What a difference a tweet makes
I’ve been involved with SQL Server longer than most folks, but was always a sort of lone wolf. In the early days, there was no community to speak of, and even when the community started to gain momentum, I shied away from it.
That changed after the 2015 Summit, when I made a conscious decision to become involved in the SQL Server community. I spoke at my first user group, began applying to SQL Saturdays, and last year, I submitted abstracts to speak at the 2017 Summit. I was not at all surprised that my abstracts were not selected, but after reviewing the schedule, I was a bit disappointed to see my favorite feature somewhat under-represented (In-Memory OLTP) .
So I took to twitter, and wrote this:
And so it began, my roundabout path to presenting at PASS Summit 2017.
Niko Neugebauer – who I had been in touch with for a while, but had never actually met in person – replied to my tweet, and a dialog ensued.
After a bit of back and forth with folks at PASS, a panel had been formed to specifically discuss In-Memory OLTP, and I would be a member of that panel. Included was of course Niko himself, who was a fantastic MC, as well as Bob Ward, Kevin Farlee, Tehas Shah, and Jos de Briujn. Sunal Agarwal was also supposed to join us, but due to scheduling issues, couldn’t make it. Many of the Microsoft panel members were responsible for actually delivering the In-Memory OLTP feature, and to say that I was honored to be on a panel with them would be a great understatement. It was really thrilling – definitely the highlight of my presenting life!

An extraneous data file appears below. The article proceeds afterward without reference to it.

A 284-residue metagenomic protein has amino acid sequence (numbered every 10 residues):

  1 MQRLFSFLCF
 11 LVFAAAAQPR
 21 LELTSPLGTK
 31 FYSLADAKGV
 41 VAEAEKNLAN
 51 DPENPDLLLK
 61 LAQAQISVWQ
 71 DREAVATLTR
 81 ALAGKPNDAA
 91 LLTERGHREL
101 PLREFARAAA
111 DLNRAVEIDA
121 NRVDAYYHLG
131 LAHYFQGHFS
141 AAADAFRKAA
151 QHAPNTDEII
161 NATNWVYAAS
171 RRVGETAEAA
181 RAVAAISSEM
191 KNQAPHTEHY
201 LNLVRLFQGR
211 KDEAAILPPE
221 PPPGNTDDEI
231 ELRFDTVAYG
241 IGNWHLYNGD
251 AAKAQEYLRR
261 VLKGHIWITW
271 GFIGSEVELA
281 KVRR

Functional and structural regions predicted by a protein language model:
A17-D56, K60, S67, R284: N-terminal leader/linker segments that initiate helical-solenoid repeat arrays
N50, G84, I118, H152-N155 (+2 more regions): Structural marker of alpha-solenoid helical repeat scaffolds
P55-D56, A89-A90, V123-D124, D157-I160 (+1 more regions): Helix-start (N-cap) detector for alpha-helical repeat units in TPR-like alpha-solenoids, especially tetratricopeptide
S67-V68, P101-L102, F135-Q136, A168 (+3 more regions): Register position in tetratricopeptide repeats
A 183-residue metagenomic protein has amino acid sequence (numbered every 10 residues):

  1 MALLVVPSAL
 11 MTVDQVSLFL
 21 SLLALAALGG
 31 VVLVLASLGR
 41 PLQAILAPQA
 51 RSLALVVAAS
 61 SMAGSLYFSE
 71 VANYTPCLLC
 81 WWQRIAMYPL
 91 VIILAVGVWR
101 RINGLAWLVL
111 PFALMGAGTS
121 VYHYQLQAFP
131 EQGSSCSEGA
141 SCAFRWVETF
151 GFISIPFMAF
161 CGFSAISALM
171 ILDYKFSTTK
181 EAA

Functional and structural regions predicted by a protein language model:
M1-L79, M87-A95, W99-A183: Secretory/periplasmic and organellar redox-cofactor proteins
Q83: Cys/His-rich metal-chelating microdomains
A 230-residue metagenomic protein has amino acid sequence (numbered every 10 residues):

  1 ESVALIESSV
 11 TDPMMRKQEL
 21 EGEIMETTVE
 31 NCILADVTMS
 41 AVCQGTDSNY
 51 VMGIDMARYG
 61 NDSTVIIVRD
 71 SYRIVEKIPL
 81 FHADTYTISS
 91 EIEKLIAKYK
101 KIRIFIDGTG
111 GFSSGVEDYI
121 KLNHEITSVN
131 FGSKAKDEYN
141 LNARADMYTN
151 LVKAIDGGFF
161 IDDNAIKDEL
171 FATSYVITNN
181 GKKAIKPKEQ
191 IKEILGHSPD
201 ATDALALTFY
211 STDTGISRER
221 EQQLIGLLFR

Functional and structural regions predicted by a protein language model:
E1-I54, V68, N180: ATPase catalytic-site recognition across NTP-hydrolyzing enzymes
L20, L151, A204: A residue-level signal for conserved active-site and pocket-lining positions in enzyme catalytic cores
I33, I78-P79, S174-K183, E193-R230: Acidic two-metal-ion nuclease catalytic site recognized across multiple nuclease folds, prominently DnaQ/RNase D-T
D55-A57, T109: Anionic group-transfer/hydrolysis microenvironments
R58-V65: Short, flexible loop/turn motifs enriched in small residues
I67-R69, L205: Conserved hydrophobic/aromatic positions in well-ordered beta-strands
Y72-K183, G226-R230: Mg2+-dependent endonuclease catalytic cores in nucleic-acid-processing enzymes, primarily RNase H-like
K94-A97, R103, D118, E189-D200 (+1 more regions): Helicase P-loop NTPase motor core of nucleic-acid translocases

Presenting takes you deep
Think you know a topic well? Presenting will prove that you don’t! The simple act of organizing your thoughts, such that they can be imparted to others, forces you to drill down into a topic in a way that you would never otherwise get to. All of the facts about SQL Server are written in the documentation, but delivering those facts to a room full of people requires a variety of skills: creating slides, demos, scripts, and anticipating questions.
My life as a jazz musician before I got into SQL Server included a lot of public performance, so I was pretty comfortable being out in front of a room full of people. There’s some common ground between jazz and presenting – they are both “live”, and anything can happen at any time. Projectors fail, other issues arise, and you have to find a way forward no matter what.
I encourage all readers of this post to submit abstracts for the 2018 PASS Summit – my experience is proof that you never know what will happen!